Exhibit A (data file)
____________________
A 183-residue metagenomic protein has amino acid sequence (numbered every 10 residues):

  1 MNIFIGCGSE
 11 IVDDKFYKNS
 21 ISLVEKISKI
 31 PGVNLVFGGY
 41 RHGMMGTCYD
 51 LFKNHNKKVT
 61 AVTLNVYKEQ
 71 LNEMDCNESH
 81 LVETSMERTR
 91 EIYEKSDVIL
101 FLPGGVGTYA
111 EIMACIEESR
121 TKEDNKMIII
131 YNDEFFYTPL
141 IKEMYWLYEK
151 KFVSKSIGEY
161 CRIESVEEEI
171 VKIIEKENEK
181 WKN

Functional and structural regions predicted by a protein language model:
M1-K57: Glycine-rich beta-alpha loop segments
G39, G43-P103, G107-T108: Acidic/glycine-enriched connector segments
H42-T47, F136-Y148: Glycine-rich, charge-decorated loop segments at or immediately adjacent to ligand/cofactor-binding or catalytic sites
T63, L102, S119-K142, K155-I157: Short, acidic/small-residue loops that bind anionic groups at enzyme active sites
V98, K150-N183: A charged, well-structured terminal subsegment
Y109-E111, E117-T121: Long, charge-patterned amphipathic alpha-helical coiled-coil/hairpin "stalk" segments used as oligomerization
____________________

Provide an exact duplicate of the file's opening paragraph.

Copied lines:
A 183-residue metagenomic protein has amino acid sequence (numbered every 10 residues):